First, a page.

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How to Know When to Hire Your First Employee

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How to Know When to Hire Your First Employee

Opinions expressed by Entrepreneur contributors are their own.

At some point as an entrepreneur, you’ll face a challenging decision: When is it time to hire your first employee? After incubating the idea of your startup. then deploying your resources and making it all happen, at some point you may realize it’s time to bring someone else in to help you achieve your vision and grow the business. It’s exciting, but at the same time, can be daunting. What if the new hire doesn’t work out? What if you hire too many people or too few?

Entrepreneurs are inherently self-starters and ambitious, and shifting responsibilities to new workers can be difficult – but it’s a necessary step for growth. A company needs support to grow and thrive. You can’t do it all on your own, which makes hiring employees — especially the early ones — a crucial step toward entrepreneurial success. Before you do anything, though, ask yourself: Is this the right time to hire?

Knowing when you shouldn’t hire

Before addressing best practices for hiring, it’s vital to recognize common pitfalls entrepreneurs face when starting to grow their workforce – that starts with knowing when not to hire. Similar to making big life decisions, you should avoid hiring employees out of anxiety or uncertainty. Your choices should be deliberate and strategic. Take a step back and reconsider hiring employees if you find yourself in the following situations:

You’re desperate

If you have more work than you can humanly handle and you just need to get another body behind a desk, it’s tempting to find someone right away. However, a hasty decision born of desperation is rarely a good one. Take the time to find the right person for the job.

You don’t have specific responsibilities for an employee

Unless you have a defined set of tasks and expectations for your new hire, do them a favor and don’t hire anyone. A new hire at this stage will rightfully be confused and ineffective. You may need help, but if you don’t know exactly what that help will look like, consider hiring a coach instead of an employee.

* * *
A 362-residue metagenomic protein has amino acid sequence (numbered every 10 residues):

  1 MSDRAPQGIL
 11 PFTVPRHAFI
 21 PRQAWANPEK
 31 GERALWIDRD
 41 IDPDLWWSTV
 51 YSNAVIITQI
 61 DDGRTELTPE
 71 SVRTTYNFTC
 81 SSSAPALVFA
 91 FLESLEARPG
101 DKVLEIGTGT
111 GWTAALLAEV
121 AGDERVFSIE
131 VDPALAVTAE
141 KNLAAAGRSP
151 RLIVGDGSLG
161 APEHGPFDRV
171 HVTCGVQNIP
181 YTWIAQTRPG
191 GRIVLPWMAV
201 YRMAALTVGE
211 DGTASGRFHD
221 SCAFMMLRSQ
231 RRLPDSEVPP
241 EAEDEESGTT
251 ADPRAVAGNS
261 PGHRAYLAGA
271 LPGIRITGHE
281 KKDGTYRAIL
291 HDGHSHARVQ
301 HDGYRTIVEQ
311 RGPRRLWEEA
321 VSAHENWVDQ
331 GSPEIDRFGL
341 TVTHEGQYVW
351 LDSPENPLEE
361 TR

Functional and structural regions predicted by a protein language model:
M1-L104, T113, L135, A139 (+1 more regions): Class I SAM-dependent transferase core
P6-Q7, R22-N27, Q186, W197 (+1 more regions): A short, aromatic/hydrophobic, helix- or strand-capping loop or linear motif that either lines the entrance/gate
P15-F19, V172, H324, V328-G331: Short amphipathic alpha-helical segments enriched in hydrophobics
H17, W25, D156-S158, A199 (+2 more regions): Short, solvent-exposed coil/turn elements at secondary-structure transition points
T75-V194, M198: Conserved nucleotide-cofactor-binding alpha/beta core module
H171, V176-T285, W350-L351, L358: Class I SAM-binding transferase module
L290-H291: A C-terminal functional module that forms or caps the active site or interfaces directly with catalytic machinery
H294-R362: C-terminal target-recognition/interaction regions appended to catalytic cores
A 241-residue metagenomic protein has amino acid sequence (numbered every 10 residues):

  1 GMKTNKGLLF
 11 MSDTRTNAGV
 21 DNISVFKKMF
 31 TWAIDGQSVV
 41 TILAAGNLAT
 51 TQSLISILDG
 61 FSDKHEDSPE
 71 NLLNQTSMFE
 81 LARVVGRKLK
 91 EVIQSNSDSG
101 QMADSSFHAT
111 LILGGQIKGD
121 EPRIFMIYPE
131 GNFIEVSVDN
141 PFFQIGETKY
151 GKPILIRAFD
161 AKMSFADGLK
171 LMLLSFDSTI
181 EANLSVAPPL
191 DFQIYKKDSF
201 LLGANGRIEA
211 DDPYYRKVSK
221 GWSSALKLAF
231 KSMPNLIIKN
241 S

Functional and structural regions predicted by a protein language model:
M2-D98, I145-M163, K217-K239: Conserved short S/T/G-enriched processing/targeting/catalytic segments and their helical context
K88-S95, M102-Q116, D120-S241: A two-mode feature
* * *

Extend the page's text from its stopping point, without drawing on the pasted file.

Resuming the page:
You’ll take anyone

If you’re lucky, the first applicant will be an absolute rockstar who can bring your business to the next level – but that’s not the norm. You’ll learn a lot about yourself, the applicant market and your own position by interviewing more candidates. The variety of skill sets on display can also hone your focus for what your future employee will do.

Hiring your first employee

Hire someone too early and you could have cash flow problems, a worker who has nothing to do and the added stress of management. Hire too late, and you could be inundated with work you can’t accomplish, which could lead to missing deadlines and losing out on business.

Finding the right moment to hire, therefore, can make the difference between a failed enterprise and a successful business. But how do you know when the time is right? The following tips can make this process a little less painful and provide options for making that first hire:

Start with a cofounder

If you’re a solopreneur looking to make that next step, bringing on an employee can be intimidating. Instead, hire a cofounder, or at least someone who thinks like one.When making that first hire, look for someone with cofounder potential and traits, such as complementary skills, similar values and vision, teachability, passion, emotional intelligence, flexibility and honesty. Your first employee will hopefully be one of your longest lasting and most knowledgeable.

Ask yourself: Will these tasks generate money?